Labour costs also feature in the inflation equation. Once again, in an open and global economy, supply/demand conditions drive the price. Unlike the market for commodities, however, the labour market is not naturally global and imbalances take time to adjust. For example, the cost of labour is much lower in developing countries and varying skill levels complicate the adjustment process. The foreign exchange markets are where much of this adjustment occurs providing there are limited currency controls. But, slow as they are, adjustments do take place in an open and global economy. In general, there is an excess of low-skilled labour in developing countries and a growing excess of skilled labour in developed countries. Initially, this creates a transfer of low-skilled jobs to developing countries and acts as a deflationary force to developed countries. Eventually, a process (too complicated to mention here) creates a transfer of skilled jobs (both manufacturing and services) from developed economies to developing economies. This process is also deflationary to developed economies. Again, the currency markets should faclitate this process of adjustment. However, under present circumstances, this is complicated because some key currencies are not free-floating, the U.S. has a huge trade deficit and growing debt to foreign creditors. The American consumer is thus faced with rising costs that he can not control and attempts to raise his wages but is unable to do so. Why? because U.S. employers are also experiencing rising costs but are unable to pass them on to consumers. In fact, sales at retailers are falling even while companies are widening discounts to lure shoppers. The process only acts to accelerate the transfer of jobs abroad. With weak wage-negotiating conditions, a core wage-cost inflationary spiral is not in the cards.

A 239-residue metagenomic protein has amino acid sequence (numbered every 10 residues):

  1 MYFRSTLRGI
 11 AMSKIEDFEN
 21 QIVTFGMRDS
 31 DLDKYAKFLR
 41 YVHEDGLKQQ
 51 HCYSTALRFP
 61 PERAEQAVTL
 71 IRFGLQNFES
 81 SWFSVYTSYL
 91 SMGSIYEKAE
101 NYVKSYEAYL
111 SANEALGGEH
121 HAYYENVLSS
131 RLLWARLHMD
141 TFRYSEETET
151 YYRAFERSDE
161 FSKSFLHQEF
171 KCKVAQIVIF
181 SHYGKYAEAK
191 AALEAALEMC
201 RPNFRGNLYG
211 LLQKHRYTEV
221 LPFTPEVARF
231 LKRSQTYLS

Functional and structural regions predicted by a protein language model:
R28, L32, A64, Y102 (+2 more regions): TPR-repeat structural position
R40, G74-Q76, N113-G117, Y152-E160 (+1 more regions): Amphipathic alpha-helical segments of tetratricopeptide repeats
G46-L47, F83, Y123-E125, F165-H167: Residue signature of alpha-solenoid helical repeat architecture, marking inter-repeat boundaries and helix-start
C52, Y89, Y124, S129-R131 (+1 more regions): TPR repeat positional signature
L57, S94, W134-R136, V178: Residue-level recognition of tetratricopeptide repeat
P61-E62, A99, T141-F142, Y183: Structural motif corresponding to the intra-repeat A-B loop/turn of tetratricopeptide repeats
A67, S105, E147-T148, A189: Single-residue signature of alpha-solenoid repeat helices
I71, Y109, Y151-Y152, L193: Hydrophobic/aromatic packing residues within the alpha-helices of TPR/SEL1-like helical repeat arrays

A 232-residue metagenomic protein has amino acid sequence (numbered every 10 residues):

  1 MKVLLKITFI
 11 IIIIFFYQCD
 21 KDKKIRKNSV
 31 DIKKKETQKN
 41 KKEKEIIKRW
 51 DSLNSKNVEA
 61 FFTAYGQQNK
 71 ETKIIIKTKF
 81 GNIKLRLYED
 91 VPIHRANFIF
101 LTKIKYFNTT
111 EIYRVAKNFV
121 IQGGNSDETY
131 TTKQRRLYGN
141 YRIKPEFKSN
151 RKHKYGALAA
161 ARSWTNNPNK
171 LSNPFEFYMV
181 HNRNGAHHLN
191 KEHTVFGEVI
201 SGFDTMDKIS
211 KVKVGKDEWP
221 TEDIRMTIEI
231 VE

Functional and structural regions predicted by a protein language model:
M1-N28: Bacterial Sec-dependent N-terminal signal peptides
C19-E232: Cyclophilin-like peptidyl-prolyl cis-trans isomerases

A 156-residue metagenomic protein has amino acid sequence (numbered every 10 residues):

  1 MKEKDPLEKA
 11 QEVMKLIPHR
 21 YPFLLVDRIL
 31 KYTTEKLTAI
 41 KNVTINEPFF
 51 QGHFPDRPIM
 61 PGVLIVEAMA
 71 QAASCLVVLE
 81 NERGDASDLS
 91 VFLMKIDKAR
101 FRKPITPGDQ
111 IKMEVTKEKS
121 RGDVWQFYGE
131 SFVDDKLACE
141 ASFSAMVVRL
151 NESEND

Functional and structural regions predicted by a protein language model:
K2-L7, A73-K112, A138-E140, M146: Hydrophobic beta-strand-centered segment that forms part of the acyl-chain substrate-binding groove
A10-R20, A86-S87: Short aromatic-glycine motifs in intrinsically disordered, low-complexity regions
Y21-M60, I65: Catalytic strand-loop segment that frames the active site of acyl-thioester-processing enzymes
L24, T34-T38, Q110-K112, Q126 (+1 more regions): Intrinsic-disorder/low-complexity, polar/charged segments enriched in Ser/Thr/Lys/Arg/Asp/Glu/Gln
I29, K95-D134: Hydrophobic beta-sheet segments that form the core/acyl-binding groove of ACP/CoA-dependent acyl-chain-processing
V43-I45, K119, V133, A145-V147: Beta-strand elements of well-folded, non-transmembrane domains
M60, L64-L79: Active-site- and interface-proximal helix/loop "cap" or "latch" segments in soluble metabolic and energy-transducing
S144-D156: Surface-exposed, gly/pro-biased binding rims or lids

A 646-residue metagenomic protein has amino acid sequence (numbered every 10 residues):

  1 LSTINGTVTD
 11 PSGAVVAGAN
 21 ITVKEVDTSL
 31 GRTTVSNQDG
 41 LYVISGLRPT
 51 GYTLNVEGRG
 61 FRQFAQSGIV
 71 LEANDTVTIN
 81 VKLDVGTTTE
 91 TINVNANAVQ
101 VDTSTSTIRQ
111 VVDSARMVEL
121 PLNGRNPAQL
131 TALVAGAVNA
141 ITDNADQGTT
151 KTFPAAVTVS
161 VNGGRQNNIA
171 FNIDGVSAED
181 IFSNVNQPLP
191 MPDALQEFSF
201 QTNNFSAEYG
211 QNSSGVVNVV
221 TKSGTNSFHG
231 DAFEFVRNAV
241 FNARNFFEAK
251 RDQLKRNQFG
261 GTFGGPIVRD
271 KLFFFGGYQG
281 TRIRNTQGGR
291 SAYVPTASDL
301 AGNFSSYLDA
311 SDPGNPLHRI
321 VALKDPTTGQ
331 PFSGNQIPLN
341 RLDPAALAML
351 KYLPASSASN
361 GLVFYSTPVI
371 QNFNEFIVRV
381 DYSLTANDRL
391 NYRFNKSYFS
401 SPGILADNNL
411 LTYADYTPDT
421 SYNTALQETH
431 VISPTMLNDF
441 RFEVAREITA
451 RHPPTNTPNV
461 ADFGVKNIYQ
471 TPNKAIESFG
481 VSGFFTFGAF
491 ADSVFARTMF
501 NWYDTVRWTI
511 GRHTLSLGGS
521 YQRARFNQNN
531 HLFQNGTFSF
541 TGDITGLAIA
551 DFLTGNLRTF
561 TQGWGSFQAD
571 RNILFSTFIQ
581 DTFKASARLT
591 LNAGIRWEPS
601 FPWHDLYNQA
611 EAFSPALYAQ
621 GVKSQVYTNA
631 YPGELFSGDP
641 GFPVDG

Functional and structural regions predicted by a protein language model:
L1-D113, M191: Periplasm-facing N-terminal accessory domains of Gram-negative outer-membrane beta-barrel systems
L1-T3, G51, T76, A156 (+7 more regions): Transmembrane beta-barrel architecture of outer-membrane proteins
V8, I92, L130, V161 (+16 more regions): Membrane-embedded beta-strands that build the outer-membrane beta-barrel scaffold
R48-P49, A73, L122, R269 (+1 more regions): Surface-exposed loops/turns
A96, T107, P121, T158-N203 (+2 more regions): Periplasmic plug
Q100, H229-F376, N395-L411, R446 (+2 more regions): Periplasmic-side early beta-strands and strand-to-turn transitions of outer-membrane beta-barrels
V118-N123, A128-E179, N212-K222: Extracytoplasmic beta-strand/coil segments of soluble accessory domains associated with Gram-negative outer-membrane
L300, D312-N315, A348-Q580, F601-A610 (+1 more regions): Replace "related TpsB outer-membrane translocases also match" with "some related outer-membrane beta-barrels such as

There has been inflation in assets, but this does not show up in CPI. Stocks and, in particular, housing have benefited from cheap and easy money. In fact, housing has been the key driver of economic growth in the U.S. for the past five years. The U.S. consumer, unable to raise his wage, has tapped into the rising value of his home to subsidize his standard of living. The positive wealth-effect has been key to global growth as well since the U.S. consumer represents 70% of the U.S. economy and 20% of the global economy. However, all of this appears to be going into reverse as global liquidity is drying up. Housing Starts, Building Permits and the The National Association of Homebuilders (NAHB) index have all collapsed in dramatic fashion this year and are now well below trend. The NAHB " believes that the FED has been relying on deficient inflation measures to rationalize the interest rate hikes that have been taking a serious toll on the housing sector". Joseph M. Stanton, of the NAHB, goes on to say " Ironically, much of the recent increase in 'core' CPI that the FED is trying to control with higher interest rates is coming from a weakening housing market, which is increasing the demand for rental units. That, in turn, translates into a sizeable increase in the large Owners' Equivalent Rent components of the core inflation measures". CPI, core annualised, is now back to levels where it spent most of the 90's, and well below the inflationary era of the 70's.